I’m prepared to take some flack for this one… My wife will be starting my car for the next couple of weeks. All mortgage lenders are not the same, and a bad (or lazy, or incompetent) one can cost you not only in fees and rates, but in getting the home you want.
I don’t envy mortgage lenders. With increasing government regulations, company policies, nervous buyers—and yes, difficult real estate agents—they can easily find themselves in Ulcer City. There are some great ones out there, but many are their own worst enemy (with the possible exception of me, if they screw up my deal).
One of the great things about my loan officer is she’s always available when I need a human.
Most real estate agents will tell you that they cringe when they see a large bank or an online lender listed at the bottom of a client’s prequalification form. I’ve worked with some awesome individuals at both, but both have a reputation in the business of being all hat and no cowboy. Promises of great rates and awesome service upfront turn to unexpected costs and voicemail hell more often than not, I’m afraid.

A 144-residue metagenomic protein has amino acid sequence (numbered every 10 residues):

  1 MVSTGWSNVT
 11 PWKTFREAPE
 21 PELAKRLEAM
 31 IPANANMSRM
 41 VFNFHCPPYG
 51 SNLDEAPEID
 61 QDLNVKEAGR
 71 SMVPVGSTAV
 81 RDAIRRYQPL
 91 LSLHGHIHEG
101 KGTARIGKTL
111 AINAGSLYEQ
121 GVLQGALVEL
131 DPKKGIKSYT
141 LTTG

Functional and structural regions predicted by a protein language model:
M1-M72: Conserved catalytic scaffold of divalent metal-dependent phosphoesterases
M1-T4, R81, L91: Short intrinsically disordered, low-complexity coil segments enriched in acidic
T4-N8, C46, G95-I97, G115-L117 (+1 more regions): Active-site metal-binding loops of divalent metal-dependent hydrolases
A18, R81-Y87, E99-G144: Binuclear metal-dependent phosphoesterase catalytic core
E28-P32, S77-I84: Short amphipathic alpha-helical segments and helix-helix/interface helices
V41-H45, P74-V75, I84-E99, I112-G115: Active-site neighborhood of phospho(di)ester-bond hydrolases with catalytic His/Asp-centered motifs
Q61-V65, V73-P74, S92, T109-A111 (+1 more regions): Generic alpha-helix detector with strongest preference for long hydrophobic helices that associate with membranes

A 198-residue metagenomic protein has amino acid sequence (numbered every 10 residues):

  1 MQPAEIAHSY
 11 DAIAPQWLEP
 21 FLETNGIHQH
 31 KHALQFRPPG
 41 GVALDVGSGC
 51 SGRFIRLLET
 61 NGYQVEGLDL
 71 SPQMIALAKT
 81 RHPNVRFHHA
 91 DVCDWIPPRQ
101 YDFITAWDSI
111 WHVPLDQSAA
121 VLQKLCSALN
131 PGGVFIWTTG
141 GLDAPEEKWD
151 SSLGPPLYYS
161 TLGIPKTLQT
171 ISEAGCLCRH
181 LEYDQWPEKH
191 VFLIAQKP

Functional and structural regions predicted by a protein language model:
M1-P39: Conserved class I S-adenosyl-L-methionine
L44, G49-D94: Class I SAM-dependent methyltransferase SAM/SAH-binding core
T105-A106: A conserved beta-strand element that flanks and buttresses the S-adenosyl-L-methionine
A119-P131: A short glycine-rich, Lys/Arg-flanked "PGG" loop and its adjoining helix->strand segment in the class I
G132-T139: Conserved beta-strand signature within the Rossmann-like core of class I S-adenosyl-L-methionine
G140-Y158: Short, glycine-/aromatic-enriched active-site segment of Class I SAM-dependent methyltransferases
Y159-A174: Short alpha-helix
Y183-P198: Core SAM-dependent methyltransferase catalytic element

A good lender doesn’t keep office hours. I’m all about reasonable expectations, but if the voice message says “I return calls within 24 hours, or on the next business day,” I can pretty much guarantee a call on 4:59 p.m. on Friday will not get returned until sometime Monday. In some situations, that’s the difference between “congratulations on your new home” and “we’ve accepted another offer.”
Real estate transactions rely heavily on deadlines met, calculations calculated, and promises kept. It’s tough to stay on track when your loan is being bounced around like a warped tennis ball through the virtual halls of a discount online lender.
Bottom line: Get references (and check them), go with a local, experienced, and customer-service-oriented lender, and stay on top of things. The process will probably still have a hiccup or two, but at least you’ll know you’ve got someone who’ll be there when you need a human.